Moreover, I discovered that many men completely disregarded my profile's clearly stipulated preferred age range of 40 to 58 years old. While I certainly received “flirts” and messages from men whom I considered age-appropriate, I received a shocking number of communications from men who were old enough to be my father. One particularly absurd message that arrived after an initial “flirt,” came from an older man with a biblical screen name and stated: “I would love to visit to have us meet in person, what is your closest hotel and airport to fly into?” To add to the absurdity, this man's photo suggested that he had been alive since biblical times as well.
Some men were much more direct and open about the obvious age difference between us but still persisted, even after I remained silent and did not respond to their queries, not wanting to mislead anyone about my intentions. In one specific instance, I had an older suitor follow up to my silence a month later. He stated how surprised he was that I was still on JDate considering how “gorgeous” I was and questioning whether my continued presence was because I could not choose amongst my many dating options or whether I was having too much fun dating multiple men. He went on to analogize my choice of men to picking an ice cream flavor and asking if I should be called “The 31 Flavors Woman.”
I also noticed that the older the potential suitor, the longer the message they sent. It seemed as though some of these older gentlemen thought that they could convince me to date a person outside my stated age range through a well-formed argument about our potential common interests and their worldliness. One man wrote a sort of mini-dissertation, ending his lengthy, autobiographical history and persuasive thesis with a quote from the Beatles song "In My Life." I believe he thought he could sway me by analogizing the lyrics to our future relationship.
While I will admit that some of this attention helped to rebuild my self-confidence after such a long time away from the dating world, I found some of the communication to be completely outlandish and laughable. I started to refer to myself as "catnip for older men" and had my own father in stitches as I related the antics of some of his contemporaries.
Another way in which my self-esteem received a boost was that I would occasionally also receive flirts and messages from men who were young enough to be my sons! One younger guy stated that I was "adorable" and suggested that I "skip the geriatrics" and go out with him instead. Another much younger man with whom I seemed to have a great deal in common reached out to me on multiple occasions, insisting that he could care less that I was 18 years older than him and wished I could see past our age difference. Once I did some calculations and realized that he was closer in age to my teenage daughter than to me, I was especially convinced that this was a nonstarter.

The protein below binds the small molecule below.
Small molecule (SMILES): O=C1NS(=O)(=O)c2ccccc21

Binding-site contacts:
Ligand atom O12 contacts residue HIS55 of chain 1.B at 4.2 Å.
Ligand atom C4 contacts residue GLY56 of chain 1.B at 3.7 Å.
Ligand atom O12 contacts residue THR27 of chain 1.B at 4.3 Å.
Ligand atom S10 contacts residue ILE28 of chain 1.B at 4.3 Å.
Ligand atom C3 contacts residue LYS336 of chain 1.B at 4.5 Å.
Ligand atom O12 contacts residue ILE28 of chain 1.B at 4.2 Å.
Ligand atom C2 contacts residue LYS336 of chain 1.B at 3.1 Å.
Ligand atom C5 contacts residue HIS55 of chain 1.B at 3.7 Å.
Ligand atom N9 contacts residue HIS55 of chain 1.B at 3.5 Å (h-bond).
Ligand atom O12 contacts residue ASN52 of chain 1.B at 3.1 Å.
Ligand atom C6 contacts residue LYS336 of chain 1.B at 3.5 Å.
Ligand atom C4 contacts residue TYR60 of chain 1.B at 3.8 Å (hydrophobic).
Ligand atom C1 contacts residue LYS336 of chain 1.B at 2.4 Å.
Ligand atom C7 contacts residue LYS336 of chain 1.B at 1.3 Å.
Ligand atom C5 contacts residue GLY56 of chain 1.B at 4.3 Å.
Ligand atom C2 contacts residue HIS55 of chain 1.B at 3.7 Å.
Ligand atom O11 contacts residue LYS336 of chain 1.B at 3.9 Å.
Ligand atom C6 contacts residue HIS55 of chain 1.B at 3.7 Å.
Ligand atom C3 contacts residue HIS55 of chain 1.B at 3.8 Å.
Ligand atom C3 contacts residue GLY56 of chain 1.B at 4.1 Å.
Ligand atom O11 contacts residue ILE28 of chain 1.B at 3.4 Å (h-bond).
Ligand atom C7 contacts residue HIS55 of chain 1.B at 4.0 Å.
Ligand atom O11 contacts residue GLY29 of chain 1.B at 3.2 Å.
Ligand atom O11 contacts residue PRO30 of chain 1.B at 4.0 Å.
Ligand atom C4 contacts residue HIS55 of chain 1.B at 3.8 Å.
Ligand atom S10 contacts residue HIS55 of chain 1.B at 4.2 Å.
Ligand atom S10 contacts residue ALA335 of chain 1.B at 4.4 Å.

After chatting online long enough with a guy to determine that we could have some potential chemistry and mutual interests, the next conundrum was how to transition this virtual connection to the real world. Many men offered up their phone numbers while we were still chatting virtually. Still, the only way I felt comfortable arranging an in-person date was to first ask the man to share his last name. That way I was able to do some digging online via other social media sites and also check out professional postings and credentials.
I recall trying to make this research process a bit playful with a man who had already shared his phone number, telling him that I hoped he did not intend to continue on as “a man of mystery.” I was direct about my intention to google him, sharing that I was “a safety girl first and foremost” and had to make sure he was “not an axe murderer.” Even after my initial research showed no worrisome signs about a man, I always insisted on meeting in public. Oftentimes that meant a restaurant or coffee shop. No matter how lovely or romantic a walk in the park might ordinarily sound, I was not taking chances with my well-being.